IN Play: Q&A With Elizabeth A. Murphy, Ph.D., MBA, CPA
ICPAS' 2020 Lifetime Achievement Award Winner has spent her career building lifelong relationships and has found a genuine passion in volunteering.
“Honey, you’re good with numbers” is a seemingly
commonplace compliment from a mother, but she
really had her daughter’s number. For more than four
decades, Elizabeth (Beth) A. Murphy, Ph.D., MBA,
CPA, has dedicated her life to making an impact on
the accounting profession, resulting in professor
emerita status at DePaul University and a list of
institutions and organizations served, accolades
achieved, and lives changed that could fill this whole
issue. Even in retirement she is still changing lives
Who would have thought that your mom’s nudge to “try the trusted profession of
accounting” would lead to a career like yours?
Right!? What’s interesting is that she also attended DePaul University when they had
a secretarial school. I worked in public accounting for a few years after college, but
my career path changed when El Strobel—head of DePaul’s accounting department
(and an incredible inspiration to students) when I was an undergraduate student and
president of Beta Alpha Psi—advised me to return to DePaul for my MBA. I was
recruited to continue my degree on a full-time basis as a graduate teaching
assistant—it was the first time TAs were used for the principles of accounting
courses—and that experience led me to seek a full-time teaching position.
You’ve since dedicated your life to fostering future generations of accounting
So many students, especially minority students, are first-generation college
graduates. I was also a first-generation college graduate, and I believed my role as
a faculty member was to not only help students learn accounting but to also help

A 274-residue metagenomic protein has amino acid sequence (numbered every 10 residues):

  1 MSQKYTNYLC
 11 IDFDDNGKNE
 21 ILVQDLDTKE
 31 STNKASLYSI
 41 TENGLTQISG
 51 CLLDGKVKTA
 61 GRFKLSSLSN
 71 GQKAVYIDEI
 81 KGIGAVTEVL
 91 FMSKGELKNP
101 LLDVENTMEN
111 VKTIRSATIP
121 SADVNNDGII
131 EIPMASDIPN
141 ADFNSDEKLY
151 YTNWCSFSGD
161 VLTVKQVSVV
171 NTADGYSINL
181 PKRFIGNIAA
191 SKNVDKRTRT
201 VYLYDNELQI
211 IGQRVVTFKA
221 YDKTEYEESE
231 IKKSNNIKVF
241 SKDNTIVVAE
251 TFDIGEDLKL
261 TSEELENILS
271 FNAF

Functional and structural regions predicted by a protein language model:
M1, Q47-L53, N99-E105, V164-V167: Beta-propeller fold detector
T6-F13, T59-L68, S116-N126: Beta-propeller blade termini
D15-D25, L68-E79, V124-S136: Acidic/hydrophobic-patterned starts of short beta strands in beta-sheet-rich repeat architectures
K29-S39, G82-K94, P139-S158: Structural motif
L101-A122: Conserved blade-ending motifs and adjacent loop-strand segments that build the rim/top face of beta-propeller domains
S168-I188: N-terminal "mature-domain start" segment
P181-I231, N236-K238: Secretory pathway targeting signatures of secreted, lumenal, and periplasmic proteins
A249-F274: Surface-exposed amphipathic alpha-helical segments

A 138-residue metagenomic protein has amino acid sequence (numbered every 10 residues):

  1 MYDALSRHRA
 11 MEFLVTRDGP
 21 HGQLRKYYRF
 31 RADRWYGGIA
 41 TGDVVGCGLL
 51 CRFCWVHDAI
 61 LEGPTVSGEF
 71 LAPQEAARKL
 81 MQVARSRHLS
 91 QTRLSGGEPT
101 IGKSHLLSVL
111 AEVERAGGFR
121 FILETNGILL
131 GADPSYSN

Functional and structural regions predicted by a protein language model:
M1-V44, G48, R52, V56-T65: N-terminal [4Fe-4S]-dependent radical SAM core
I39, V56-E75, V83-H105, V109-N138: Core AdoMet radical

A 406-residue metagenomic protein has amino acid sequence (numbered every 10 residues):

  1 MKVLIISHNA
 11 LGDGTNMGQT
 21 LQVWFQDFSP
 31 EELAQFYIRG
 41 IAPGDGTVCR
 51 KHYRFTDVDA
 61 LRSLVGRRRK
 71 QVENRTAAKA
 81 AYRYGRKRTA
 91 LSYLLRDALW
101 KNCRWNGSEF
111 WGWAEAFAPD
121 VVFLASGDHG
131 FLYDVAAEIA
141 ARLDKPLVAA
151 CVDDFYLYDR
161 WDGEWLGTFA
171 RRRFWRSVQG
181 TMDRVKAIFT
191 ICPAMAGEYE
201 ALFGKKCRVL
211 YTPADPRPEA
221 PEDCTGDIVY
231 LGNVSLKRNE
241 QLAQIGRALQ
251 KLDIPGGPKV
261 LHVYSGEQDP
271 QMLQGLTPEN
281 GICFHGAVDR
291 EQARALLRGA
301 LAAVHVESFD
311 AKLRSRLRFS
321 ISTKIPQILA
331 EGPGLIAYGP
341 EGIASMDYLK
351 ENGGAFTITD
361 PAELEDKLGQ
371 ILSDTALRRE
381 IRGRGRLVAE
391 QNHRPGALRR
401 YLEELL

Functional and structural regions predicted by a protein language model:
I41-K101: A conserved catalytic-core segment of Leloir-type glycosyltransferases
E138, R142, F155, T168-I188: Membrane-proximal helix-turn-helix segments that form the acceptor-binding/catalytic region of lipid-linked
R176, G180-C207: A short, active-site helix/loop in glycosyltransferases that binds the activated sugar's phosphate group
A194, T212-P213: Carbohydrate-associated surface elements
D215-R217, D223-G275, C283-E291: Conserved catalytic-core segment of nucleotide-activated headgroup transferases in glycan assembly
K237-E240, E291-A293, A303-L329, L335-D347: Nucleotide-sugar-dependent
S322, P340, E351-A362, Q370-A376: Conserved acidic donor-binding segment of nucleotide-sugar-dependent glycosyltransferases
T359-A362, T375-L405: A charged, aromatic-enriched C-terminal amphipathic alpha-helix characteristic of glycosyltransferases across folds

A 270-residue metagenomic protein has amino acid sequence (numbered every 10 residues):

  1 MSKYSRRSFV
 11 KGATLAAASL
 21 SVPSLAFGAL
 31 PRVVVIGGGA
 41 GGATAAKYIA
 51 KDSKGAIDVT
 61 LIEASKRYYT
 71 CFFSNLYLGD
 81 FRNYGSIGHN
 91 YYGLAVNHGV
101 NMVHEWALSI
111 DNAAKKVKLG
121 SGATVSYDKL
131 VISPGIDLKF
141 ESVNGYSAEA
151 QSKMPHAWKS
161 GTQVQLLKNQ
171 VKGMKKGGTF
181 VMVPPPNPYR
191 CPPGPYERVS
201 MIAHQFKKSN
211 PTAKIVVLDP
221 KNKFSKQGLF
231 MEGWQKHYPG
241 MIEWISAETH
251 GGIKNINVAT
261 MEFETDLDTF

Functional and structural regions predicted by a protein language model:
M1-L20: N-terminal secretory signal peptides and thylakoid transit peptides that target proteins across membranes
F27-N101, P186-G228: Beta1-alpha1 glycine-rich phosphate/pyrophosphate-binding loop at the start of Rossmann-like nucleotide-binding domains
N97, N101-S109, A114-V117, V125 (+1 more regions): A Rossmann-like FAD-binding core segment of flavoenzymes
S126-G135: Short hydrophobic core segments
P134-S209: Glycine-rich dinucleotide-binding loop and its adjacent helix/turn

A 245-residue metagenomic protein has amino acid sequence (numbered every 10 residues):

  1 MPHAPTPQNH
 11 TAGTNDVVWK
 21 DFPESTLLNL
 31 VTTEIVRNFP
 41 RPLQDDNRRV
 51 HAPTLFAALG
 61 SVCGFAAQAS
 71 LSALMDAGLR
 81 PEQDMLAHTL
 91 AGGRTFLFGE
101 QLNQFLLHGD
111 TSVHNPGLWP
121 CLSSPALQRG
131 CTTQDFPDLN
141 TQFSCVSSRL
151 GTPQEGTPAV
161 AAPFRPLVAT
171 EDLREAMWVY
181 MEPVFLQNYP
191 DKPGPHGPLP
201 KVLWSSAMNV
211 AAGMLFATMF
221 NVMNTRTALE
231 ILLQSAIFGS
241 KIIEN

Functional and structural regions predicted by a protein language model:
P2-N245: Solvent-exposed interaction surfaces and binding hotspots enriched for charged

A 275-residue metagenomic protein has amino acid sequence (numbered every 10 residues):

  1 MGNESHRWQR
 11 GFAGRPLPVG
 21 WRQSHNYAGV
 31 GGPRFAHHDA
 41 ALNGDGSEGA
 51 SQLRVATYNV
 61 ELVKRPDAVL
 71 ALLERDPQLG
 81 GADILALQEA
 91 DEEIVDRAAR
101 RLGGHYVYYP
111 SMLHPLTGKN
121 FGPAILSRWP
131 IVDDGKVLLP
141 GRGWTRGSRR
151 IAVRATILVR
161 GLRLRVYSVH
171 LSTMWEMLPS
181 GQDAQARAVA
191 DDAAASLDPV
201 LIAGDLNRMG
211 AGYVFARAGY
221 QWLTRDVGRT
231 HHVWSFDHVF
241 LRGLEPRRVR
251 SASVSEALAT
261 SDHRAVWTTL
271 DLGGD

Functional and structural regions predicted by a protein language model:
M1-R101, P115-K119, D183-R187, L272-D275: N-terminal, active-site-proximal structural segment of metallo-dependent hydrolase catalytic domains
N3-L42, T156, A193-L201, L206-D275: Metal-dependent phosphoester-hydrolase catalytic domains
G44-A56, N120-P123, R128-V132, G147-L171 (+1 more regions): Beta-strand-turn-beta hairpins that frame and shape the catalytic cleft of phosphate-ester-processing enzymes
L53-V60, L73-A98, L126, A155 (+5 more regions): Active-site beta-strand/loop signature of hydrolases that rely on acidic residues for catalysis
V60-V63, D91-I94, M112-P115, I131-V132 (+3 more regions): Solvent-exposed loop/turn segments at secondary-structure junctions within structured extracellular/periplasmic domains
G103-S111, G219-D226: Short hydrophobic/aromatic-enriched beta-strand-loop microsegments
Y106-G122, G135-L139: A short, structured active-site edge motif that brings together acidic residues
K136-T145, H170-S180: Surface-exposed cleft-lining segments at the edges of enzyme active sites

them outside the classroom. I viewed myself as an advocate for the students who
didn’t recognize their talents. There is nothing better than helping students who are
hungry to learn and are genuinely appreciative of your support.
You’ve inspired hundreds of students to pursue the CPA credential, which is now
seeing declining numbers. What can turn this around?
Being a member of the AICPA Council and the AICPA’s FAR CPA Exam Content
Subcommittee has kept me engaged in the activities to evolve the CPA credential
and attract non-traditional students and professionals to it. If the AICPA continues its
forward-thinking approach and incorporates critical technology and analytics skills
into the exam, I think the CPA credential will continue to be valued.
But I would like to see more college-level accounting faculty promoting the CPA
credential and being more knowledgeable about the CPA exam and the paths for
students to achieve the 150 credit hours required to sit for it—like taking more
undergraduate courses to get the extra hours, especially technology courses that
will unquestionably help them in their accounting careers.
What have you learned from the lifelong relationships you formed with students
and peers that can help today’s faculty and business leaders?
My experience has been that honesty and genuine concern are key—and so is
practicing what you preach. My relationships are a direct result of the guidance and
patience of my lifelong mentors who taught me to take the time to know my mentees.
It is not always easy, but a good mentoring relationship evolves with time and feels
natural and comfortable—like every good relationship should.
What else has driven your success, and where can we find some of our own?
I’ve been fortunate to have great parents, grandparents, brothers, and lifetime friends
that support me outside my accounting career. These caring people were role
models for me and made success in my professional life possible.
As many people know, I also have many great stories as a result of my volunteer
experiences. Others have always guided me toward activities where there was a
need they believed I could help with. Bob Peters, an ICPAS Outstanding Educator,
mentored me throughout my career and invited me to succeed him as faculty advisor
for DePaul’s Midwest Association of Hispanic Accountants. Also, Debra Hopkins,
a former chair of the Illinois CPA Society Board of Directors and former director of
Northern Illinois University’s CPA Review, is one of many great professionals that I’ve
come to know as an ICPAS volunteer that enhanced my ability to support students
inside and outside the classroom. My volunteerism with ICPAS has also led me to
volunteer elsewhere. These experiences are incredibly rewarding both professionally and personally.